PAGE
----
• Authentication
  • Authorization
  • Logging

In Express JS, you can very easily create this route by adding a “use route” as shown in the listing below:


router.use(function (req, res, next) {
    // do logging 
    // do authentication 
    console.log('Logging of request will be done here');
    next(); // make sure we go to the next routes and don't stop here
});

Make sure to add above code in server.js, just after the code you created in step 3.

Step 5: Creating Record

To create the record or insert a new document, you need to create a route for the POST operation. In REST API, convention is that, whenever client will perform the POST operation, a new record will be created. So, let us start with creating a route for the POST operation. To create that, just below the “use route” line of code, add the code mentioned below :


router.route('/products').post(function (req, res) {

   
});

The above route will be called, whenever client will perform HTTP POST operation on baseurl/api/products

Next, you need to write the code to insert data in the database. For that, you need to perform two operations :

  1. Create model object using the request body. If you remember, we have created a model in the step 2.
  2. Call the save function on model object to save the record in the database.

To do the above tasks, you need to modify POST route as shown below:


router.route('/products').post(function (req, res) {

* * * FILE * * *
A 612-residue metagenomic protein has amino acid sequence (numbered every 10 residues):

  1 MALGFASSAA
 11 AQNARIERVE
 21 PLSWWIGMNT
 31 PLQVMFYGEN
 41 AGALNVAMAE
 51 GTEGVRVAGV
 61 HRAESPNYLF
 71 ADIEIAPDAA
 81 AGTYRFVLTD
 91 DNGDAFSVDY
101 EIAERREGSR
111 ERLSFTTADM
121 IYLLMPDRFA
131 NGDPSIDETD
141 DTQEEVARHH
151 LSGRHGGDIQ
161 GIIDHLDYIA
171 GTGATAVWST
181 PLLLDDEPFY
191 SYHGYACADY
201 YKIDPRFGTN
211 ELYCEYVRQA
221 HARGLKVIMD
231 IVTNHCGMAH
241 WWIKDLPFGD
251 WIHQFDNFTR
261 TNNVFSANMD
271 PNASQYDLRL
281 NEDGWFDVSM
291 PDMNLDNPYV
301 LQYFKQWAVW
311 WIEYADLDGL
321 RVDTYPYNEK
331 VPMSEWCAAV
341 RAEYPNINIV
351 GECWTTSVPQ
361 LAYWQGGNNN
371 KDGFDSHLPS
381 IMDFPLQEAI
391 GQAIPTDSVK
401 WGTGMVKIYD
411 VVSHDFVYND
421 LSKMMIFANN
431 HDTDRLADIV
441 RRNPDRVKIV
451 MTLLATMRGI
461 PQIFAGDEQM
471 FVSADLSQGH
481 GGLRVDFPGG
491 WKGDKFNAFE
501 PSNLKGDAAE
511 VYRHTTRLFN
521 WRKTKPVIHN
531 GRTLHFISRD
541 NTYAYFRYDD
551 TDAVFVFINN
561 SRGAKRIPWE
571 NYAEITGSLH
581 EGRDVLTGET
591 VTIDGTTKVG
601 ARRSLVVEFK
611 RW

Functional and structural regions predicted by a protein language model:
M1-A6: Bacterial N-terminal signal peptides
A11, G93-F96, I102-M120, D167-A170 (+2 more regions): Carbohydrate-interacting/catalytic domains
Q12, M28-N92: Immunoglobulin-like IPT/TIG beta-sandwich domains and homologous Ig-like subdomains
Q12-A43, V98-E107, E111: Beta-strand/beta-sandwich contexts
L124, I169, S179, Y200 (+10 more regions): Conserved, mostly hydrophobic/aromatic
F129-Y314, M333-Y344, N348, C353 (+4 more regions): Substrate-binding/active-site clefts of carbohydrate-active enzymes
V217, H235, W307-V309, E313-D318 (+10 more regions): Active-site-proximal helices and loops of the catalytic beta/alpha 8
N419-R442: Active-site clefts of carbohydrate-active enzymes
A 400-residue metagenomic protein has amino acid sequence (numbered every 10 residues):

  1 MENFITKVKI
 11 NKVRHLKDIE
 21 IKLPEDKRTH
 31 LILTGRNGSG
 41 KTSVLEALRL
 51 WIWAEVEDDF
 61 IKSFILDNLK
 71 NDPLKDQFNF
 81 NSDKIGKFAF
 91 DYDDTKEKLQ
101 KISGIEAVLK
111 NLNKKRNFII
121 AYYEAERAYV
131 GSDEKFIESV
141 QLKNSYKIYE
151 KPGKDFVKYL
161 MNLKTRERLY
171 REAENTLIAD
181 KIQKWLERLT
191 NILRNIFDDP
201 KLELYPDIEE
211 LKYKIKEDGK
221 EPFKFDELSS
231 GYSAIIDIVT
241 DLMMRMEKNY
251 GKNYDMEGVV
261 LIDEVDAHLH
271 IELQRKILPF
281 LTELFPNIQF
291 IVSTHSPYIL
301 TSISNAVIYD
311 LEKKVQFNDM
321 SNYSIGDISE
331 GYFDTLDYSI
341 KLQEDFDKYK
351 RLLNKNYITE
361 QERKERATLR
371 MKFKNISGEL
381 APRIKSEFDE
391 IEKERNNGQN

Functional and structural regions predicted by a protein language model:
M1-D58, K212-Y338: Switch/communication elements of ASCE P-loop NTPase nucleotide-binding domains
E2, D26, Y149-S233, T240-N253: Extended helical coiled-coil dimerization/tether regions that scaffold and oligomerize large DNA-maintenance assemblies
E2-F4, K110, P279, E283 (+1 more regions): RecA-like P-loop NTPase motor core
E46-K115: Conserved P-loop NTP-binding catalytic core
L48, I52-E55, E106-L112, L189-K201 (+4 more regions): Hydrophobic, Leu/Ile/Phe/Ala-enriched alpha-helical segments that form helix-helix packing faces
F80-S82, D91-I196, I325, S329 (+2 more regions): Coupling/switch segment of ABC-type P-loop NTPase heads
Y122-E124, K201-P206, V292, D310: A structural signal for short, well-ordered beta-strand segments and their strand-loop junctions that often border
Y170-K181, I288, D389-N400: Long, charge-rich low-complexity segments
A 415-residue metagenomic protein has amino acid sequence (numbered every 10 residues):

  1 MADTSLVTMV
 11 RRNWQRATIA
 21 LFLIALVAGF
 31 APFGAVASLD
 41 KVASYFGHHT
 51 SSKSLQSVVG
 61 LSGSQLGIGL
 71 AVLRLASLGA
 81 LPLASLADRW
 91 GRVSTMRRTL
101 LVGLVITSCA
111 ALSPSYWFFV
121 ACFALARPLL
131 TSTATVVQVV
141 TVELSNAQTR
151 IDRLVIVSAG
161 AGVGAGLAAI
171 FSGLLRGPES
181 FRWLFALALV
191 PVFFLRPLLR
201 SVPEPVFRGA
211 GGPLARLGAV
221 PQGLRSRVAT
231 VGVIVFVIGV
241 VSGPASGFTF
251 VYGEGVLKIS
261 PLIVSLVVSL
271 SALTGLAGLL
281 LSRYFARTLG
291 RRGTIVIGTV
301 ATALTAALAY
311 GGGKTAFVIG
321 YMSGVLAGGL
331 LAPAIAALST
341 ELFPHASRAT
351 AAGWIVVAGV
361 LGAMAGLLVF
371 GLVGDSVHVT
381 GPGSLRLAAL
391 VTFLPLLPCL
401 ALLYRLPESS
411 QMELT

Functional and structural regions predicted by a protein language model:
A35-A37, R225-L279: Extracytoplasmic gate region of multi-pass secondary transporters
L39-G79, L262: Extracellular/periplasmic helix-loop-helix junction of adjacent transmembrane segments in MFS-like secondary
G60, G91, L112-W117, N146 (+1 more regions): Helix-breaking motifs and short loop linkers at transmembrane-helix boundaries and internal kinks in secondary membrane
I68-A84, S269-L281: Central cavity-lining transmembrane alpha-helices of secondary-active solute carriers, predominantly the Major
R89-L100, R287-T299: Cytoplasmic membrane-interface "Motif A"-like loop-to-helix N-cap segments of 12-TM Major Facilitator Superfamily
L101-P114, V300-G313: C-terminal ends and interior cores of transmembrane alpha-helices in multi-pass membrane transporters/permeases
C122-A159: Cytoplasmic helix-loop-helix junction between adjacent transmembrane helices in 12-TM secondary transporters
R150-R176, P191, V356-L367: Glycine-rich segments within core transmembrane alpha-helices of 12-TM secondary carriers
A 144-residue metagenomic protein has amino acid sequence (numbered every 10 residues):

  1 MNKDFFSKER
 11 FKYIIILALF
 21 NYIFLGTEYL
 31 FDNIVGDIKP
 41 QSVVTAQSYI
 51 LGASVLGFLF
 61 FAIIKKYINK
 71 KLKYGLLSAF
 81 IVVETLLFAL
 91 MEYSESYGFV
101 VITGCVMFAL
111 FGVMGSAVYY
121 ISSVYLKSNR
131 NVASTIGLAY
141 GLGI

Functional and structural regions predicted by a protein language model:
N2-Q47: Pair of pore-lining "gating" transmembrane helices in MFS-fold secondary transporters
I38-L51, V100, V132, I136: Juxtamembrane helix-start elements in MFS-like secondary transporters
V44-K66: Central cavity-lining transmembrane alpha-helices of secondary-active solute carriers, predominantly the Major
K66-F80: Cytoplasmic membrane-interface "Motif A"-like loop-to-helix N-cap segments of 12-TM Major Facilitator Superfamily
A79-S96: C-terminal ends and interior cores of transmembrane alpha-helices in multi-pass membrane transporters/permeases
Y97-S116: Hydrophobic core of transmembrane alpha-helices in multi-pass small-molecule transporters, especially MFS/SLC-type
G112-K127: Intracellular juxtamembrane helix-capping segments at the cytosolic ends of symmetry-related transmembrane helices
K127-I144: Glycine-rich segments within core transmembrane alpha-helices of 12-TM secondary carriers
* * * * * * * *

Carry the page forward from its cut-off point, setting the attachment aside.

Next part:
var p = new product();
    p.title = req.body.title;
    p.price = req.body.price;
    p.instock = req.body.instock;
    p.photo = req.body.photo;
    p.save(function (err) {
        if (err) {
            res.send(err);
        }
        res.send({ message: 'Product Created !' })
    })
});

Run and Test

To test the Create API, run the command

Now your API is running on the port 8090. To test the API, open POSTMAN and perform a POST operation on URL baseurl/api/products.

Beside the above configuration, in Headers, a content-type is added as application/json. When you click on send, if everything happens as expected, you will be getting the response from the API as shown in the image below:

You might be wondering, in which database product it has been created? In the previous steps, you connected to database “products”. So all the operations will be performed with Products database. Also in step 2, while creating a model, since we have not provided any collection name, record will be created in products (plural of model name product) collection.

Step 6: Fetching Records

To fetch records, you need to perform GET operation. To do so, add a get route to the API. A GET route could be added as shown in the listing below:


router.route('/products').get(function (req, res) {
    product.find(function (err, products) {
        if (err) {
            res.send(err);
        }
        res.send(products);
    });
});

In above listing, you are using mongoose ‘find function’ to fetch all the records from the MongoDB collection.

The above route will be called, whenever client will perform HTTP GET operation on baseurl/api/products. To test API, open POSTMAN and perform a GET operation on URL baseurl/api/products.